Capital Gazette, Jerri Anne Hopkins, Correspondent 12:44 p.m. EST, February 18, 2015.


Around South County: 'Kin-necting' young and old through valentines - Photo: Capital Gazette

Two of the elaborate and beautiful cards made by the students and residents when Edgewater Elementary School’s English language learning class got together with seniors at the South River Nursing Home and Rehabilitation Center recently through a Kin-Nect Inc., program. (By Jerri Anne Hopkins, Correspondent / February 11, 2015) PHOTO: CAPITAL GAZETTE


At first they were shy and a bit confused, but soon enough the lure of brightly colored paper, markers, decorations, glitter and glue overwhelmed any constraints and they all, young and old alike, were happily engaged in creating Valentine’s Day cards, working together to make something beautiful.

It was all just one step in Kin-nect, Inc.’s goal of teaching children about community service, how to connect with the elderly, and how to enrich other people’s lives in their local area. Kin-nect brought together 14 students from Edgewater Elementary School’s English language learning class, grades three to five, with residents of the South River Nursing Home and Rehabilitation Center just across the street, to spend a morning making Valentine’s Day cards.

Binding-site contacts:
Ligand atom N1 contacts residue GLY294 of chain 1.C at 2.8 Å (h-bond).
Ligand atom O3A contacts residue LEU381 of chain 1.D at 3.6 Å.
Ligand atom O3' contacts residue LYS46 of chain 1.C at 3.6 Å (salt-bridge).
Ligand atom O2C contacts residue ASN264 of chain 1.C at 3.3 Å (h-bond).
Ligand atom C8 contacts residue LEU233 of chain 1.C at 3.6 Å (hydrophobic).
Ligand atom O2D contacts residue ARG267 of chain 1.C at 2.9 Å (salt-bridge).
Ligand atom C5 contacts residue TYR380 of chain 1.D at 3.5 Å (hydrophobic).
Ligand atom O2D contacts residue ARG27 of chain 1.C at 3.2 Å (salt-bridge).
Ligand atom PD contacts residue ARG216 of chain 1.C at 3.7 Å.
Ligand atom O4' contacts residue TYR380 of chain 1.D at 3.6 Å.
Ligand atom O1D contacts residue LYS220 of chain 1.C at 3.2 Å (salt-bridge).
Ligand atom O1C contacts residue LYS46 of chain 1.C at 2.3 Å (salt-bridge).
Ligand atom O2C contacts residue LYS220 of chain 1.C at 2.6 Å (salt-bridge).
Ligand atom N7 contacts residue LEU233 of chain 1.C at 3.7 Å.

“Our mission is to give back to the community by celebrating the lives of the elderly,” Mary Kay Robertson, who founded Kin-Nect in 2013, said. “We believe that all people should be appreciated, respected, cared for and loved. And this is a great way to help the kids learn about the differences we celebrate.”

“All these students have Spanish as their first language and they’ve all learned English,” said Cheryl Mencke, English language teacher at Edgewater. “We decided to do this as a project for them to get to know their community better. And my father died recently in a nursing home, and he so loved having children visit, so I did it to honor him too.

“Most of these students have relatives in other countries that they don’t get to see, so it gives them a chance to relate to senior citizens. They’re all very good kids, so kind and energetic. They can make connections and maybe come back and visit some of the residents,” Mencke said.

“It’s great for the kids to interact with the residents of the center,” Kelly Schell-Ramey, principal of Edgewater Elementary, said. “They wanted to be here; they weren’t really sure what it all meant at first but they knew it was about giving back to the community and that’s what they wanted to do. And it’s great to see them interacting so easily with the seniors here and the residents are also having a great time with the kids.”

For details on Kin-nect, Inc., visit

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